Bob: While I don’t see that as falling under the premise that I was making in the article (that needless government rules, regulations, red tape are greatly hurting the economy), your above point is very legitimate and well-taken and applies to all of them. If it’s something that is a legitimate use of taxpayers money (i.e. the roads and bridges need to be built), I don’t think most people would look at that as something that hurts the entrepreneur, hurts employment or is in any way counter-productive. Of course, we need to be very careful that jobs aren’t being created just to find an excuse to create job that have no value (No “bridges to nowhere”) :-). But, sure, when these things are genuinely needed for the benefit and safety of all concerned, you are right on the mark with that one. One thing though, and I believe it’s an important distinction: does government “create” those jobs? I’d say it’s more that they fulfill those jobs that are necessary. And, they’ve been made necessary through expansion caused by entrepreneurship and free-markets. If you believe that’s just semantics on my part rather than an important distinction, I can certainly accept that and really don’t have a problem with it.

    You wrote: Your article is full of empty platitudes and preciously short on specifics. “Cut regulations”? Which ones? The ones that keep us safe from unskilled practitioners and ensure are properly trained and insured via licensing?

    Bob: There are a couple of different topics within the above statement. First, regarding which regulations to cut. As I replied to Mick’s excellent question in the previous answer, “Trying to come up with specific examples of laws, rules, regulations and red tape that should be taken “off” the books would be almost never-ending, since there are thousands upon thousands upon thousands of these. Instead, there is an easier way: Take the basic legitimate function of government which is to protect the rights of its citizens (this is typically interpreted as protection against force and/or fraud) and then remove any and every law; all laws that do not fall into that category.” This is one reason why, Mike I was short on specifics. The specifics aren’t necessary when the premise is that anything other than protecting the citizenry against “force and fraud” are illegitimate uses of the law. Now, let’s go to the next part of your question.

    You wrote: “Cut regulations”? Which ones? The ones that keep us safe from unskilled practitioners and ensure are properly trained and insured via licensing?

    Bob: Mike, is that really what you think my point was? To make the citizenry unsafe? Please know that it is okay to argue a point without implying that the person you disagree with is some kind of uncaring or unthinking person. I don’t believe I’m either one of those. In answer to your question about regulations that would keep people safe from unskilled practitioners, there is a way to handle that is far better than by government licensing. Let’s get to that in a moment. First, it’s also important we be concerned about practitioners that commit force or fraud against their patients? That is surely a legitimate function of government based on what I wrote in the original article. Again, protecting the citizenry against force and fraud is a legitimate function of government. So, now, what about licensing? Licensing by government entities is actually a way that the powers-that-be in the profession itself maintain control over their profession and those within it, as well as (and this is key), those trying to break into it. The history of licensing is not as a self-policing organization or one in which government polices it particularly well, but one in which those running the profession (those already established) have solicited government’s help in giving them the power to keep people (i.e. future competitors) out. This creates less competition for them, driving up prices, etc. The medical profession is a particularly egregious example (though many others are just as guilty) regarding how the profession itself (rather than the consumer marketplace) actually controls the people who can participate and the pricing (this is still another type of cronyism). A much more effective type of “regulation” has nothing to do with the government, and that is 3rd-party accreditation and certification. It’s much more effective and protective toward the consumer than is government regulation. I wrote a brief blog on this last year with some examples. If you are interested, here is the link: http://bit.ly/kZiM6o. Your examples continued with…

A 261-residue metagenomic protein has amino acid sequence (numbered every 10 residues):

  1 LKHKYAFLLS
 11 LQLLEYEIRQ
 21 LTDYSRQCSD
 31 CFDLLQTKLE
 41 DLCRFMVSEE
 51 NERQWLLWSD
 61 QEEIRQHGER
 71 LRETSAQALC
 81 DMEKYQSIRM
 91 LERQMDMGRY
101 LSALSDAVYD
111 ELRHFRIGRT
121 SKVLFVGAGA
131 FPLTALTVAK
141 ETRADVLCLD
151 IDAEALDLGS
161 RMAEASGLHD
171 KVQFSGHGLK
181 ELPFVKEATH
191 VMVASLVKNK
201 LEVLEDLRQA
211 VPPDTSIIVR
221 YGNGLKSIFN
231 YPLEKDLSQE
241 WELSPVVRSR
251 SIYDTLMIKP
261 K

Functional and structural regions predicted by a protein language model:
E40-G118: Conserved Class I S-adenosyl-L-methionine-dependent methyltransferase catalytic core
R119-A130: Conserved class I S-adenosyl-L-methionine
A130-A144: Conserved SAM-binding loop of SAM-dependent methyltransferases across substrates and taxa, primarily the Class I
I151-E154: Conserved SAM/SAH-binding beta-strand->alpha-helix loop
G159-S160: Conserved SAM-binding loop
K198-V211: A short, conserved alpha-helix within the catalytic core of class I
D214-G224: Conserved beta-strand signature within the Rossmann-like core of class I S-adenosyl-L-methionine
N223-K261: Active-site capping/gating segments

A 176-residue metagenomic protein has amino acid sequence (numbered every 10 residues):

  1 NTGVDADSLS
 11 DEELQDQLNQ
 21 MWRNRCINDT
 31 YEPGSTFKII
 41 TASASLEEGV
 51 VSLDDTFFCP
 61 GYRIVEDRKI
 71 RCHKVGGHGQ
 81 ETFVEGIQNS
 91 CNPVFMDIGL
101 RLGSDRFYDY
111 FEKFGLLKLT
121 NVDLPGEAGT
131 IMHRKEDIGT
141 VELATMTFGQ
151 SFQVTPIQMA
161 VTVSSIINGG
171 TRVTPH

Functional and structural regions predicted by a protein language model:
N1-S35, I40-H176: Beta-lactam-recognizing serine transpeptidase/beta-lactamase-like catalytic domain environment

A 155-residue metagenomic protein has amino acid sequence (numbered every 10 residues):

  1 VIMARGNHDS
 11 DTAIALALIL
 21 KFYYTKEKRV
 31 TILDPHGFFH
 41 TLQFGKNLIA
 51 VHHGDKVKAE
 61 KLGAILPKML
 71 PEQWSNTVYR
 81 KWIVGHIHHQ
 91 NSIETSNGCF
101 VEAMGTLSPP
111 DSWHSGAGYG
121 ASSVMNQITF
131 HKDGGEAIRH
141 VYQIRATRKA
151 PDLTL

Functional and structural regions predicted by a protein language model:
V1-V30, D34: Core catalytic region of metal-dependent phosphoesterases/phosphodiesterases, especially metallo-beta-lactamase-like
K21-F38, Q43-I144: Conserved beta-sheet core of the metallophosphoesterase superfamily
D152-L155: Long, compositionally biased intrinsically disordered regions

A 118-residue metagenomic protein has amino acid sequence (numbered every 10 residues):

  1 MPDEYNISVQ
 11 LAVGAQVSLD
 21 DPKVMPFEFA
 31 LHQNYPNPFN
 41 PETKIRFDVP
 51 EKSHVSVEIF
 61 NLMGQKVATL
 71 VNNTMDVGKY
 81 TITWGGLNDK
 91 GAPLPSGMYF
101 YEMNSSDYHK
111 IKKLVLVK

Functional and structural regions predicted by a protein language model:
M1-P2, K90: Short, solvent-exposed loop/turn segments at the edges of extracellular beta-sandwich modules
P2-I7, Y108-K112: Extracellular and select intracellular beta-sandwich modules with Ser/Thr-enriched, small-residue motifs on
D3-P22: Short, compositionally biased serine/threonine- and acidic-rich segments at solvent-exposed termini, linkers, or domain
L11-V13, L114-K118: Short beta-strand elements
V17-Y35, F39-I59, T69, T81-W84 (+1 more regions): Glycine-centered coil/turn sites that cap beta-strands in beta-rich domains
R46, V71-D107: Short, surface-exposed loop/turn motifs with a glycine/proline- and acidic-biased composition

You wrote: The ones that give us clean air to breathe and clean water to drink? The ones that ensure the products we use are safe and effective? The regulations that keep our food and drugs safe and the conditions of their production sanitary? The ones that ensure our automobiles are safe?